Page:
11.1 Layout Guidelines
TI recommends employing best design practices when laying out a printed-circuit board (PCB) for both analog and digital components. This recommendation generally means that the layout separates analog components [such as ADCs, amplifiers, references, digital-to-analog converters (DACs), and analog multiplexers] from digital components [such as microcontrollers, complex programmable logic devices (CPLDs), field-programmable gate arrays (FPGAs), radio-frequency (RF) transceivers, universal serial bus (USB) transceivers, and switching regulators]. An example of good component placement is shown in Figure 130. Although Figure 130 provides a good example of component placement, the best placement for each application is unique to the geometries, components, and PCB fabrication capabilities employed. That is, there is no single layout that is perfect for every design, and careful consideration must always be used when designing with any analog component.
Figure 130. System Component Placement
The following bullet items outline some basic recommendations for the layout of the ADS127L01 to get the best possible performance of the ADC. A good design can be ruined with bad circuit layout.
- Separate analog and digital signals. To start, partition the board into analog and digital sections where the layout permits. Route digital traces away from analog traces. This separation prevents digital noise from coupling back into analog signals.
- The ground plane can be split into an analog plane (AGND) and digital plane (DGND), but this split is not necessary. Place analog signals over the analog plane and digital signals over the digital plane. As a final step in the layout, completely remove the split between the analog and digital grounds. If ground plane separation is necessary, make the connection between AGND and DGND as close to the ADC as possible.
- Fill void areas on signal layers with ground fill.
- Provide good ground return paths. Signal return currents flow on the path of least impedance. If the ground plane is cut or has other traces that block the current from flowing right next to the signal trace, the return current must find another path to return to the source and complete the circuit. If the return current is forced into a larger path, the chance is increased that the signal will radiate. Sensitive signals are more susceptible to EMI interference.
- Use bypass capacitors on power supplies to reduce high-frequency noise. Do not place vias between bypass capacitors and the active device. Flow the supply current through the bypass capacitor pins first and then to the ADC supply pins. Placing the bypass capacitors on the same layer close to the active device yields the best results. If multiple ADCs are on the same PCB, use wide power-supply traces or dedicated power-supply planes to minimize the potential of crosstalk between ADCs.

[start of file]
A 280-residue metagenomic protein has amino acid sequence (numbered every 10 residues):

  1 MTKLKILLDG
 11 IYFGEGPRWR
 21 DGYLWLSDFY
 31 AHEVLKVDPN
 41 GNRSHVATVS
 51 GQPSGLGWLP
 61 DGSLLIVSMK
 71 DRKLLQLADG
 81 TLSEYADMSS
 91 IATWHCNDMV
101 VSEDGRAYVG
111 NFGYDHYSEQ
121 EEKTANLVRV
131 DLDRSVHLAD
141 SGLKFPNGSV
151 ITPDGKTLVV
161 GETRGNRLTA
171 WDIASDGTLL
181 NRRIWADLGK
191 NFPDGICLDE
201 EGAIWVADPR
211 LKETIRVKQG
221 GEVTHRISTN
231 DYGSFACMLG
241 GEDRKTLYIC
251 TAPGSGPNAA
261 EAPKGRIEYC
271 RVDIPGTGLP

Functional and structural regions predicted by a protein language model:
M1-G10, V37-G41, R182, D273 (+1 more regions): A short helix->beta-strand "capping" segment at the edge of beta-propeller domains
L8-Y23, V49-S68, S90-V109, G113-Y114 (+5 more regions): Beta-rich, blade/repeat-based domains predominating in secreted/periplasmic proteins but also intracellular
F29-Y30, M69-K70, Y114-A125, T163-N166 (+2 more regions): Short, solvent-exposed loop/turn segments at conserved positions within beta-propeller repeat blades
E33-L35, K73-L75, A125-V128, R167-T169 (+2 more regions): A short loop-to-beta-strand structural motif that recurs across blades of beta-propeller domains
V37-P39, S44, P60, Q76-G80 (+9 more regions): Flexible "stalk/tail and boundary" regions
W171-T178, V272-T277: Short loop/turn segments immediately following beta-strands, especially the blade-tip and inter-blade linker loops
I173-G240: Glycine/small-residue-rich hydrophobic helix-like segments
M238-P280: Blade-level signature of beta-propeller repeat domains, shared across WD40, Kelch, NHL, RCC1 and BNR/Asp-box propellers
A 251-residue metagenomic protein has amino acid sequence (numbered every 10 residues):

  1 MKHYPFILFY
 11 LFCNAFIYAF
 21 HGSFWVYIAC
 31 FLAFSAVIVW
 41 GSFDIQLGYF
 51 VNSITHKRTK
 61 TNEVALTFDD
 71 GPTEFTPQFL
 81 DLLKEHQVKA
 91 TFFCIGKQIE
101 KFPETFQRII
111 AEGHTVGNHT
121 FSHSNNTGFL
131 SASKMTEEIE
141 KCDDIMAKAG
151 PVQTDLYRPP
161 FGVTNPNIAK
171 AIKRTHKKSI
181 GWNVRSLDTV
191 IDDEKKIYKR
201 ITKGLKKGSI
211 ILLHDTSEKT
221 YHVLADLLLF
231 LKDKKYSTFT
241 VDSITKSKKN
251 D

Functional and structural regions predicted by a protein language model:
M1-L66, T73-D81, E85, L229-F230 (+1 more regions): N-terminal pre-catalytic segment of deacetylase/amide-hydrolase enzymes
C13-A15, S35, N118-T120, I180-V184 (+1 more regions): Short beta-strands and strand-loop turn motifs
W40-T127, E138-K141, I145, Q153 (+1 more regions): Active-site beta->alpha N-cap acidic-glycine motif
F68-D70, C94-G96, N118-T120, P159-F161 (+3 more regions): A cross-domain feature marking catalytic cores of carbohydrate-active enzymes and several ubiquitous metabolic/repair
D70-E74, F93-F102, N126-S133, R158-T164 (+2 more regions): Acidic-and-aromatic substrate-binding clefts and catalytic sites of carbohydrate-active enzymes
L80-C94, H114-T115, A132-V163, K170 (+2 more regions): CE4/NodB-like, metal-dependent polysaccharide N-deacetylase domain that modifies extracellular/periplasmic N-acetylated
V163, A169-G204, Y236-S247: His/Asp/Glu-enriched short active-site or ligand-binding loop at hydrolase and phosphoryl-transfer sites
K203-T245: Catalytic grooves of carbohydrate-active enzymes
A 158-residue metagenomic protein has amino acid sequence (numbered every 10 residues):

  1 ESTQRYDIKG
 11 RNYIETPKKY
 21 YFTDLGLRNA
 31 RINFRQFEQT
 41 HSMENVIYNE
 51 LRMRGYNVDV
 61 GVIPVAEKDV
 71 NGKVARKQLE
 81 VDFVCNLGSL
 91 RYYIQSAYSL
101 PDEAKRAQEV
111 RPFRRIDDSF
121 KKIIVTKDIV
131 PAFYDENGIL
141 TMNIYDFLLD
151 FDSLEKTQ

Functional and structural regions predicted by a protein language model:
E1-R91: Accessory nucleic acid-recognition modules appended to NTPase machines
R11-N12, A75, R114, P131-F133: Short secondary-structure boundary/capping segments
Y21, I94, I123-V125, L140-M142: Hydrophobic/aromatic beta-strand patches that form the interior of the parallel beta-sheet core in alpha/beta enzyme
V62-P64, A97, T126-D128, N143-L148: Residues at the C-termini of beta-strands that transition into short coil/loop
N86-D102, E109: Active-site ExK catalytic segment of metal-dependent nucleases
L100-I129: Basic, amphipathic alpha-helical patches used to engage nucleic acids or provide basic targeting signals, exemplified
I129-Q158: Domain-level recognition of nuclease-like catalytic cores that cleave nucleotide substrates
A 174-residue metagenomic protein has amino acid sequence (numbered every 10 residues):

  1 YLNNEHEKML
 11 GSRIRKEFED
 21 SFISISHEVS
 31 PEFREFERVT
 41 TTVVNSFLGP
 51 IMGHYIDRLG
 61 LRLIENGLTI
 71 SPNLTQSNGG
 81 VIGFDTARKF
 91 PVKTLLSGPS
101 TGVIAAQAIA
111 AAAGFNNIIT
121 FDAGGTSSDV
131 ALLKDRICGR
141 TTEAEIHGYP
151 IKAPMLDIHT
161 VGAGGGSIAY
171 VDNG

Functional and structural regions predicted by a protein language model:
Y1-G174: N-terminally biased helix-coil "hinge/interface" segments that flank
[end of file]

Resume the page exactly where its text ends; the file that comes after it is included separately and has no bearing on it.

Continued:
- Consider the resistance and inductance of the routing. Often, traces for the inputs have resistances that react with the input bias current and cause an added error voltage. Reducing the loop area enclosed by the source signal and the return current reduces the inductance in the path. Reducing the inductance reduces the EMI pickup and the high-frequency impedance seen by the device.
- Watch for parasitic thermocouples in the layout. Dissimilar metals going from each analog input to the sensor may create a parasitic thermocouple that can add an offset to the measurement. Match the differential inputs for both inputs going to the measurement source.
- Analog inputs with differential connections must have a capacitor placed differentially across the inputs. The differential capacitors must be high quality. The best ceramic chip capacitors are C0G (NP0), with both stable properties and low noise characteristics.
- When REFN is tied to AGND, run the two traces separately as a star connection back to the AGND pin in order to minimize coupling between the power-supply trace and reference-return trace.
- It is important that the clock inputs are free from noise and glitches. Even with relatively slow clock frequencies, short digital-signal rise-and-fall times can cause excessive ringing and noise. For best performance, keep the digital signal traces short, use termination resistors as needed, and make sure all digital signals are routed directly above the ground plane with minimal use of vias.
11.2 Layout Example
Figure 131 is an example layout of the ADS127L01, input driver circuit, and reference driver circuit using four PCB layers. In this example, the top and bottom layers are used for analog and digital signals. The first inner layer is dedicated to the ground plane and the second inner layer is dedicated to the power supplies. The PCB is partitioned with analog signals routed on the left, and digital signals routed on the right. Polygon pours are used to provide low-impedance connections between the power supplies and the reference voltage for the ADC.
Figure 131. Layout Example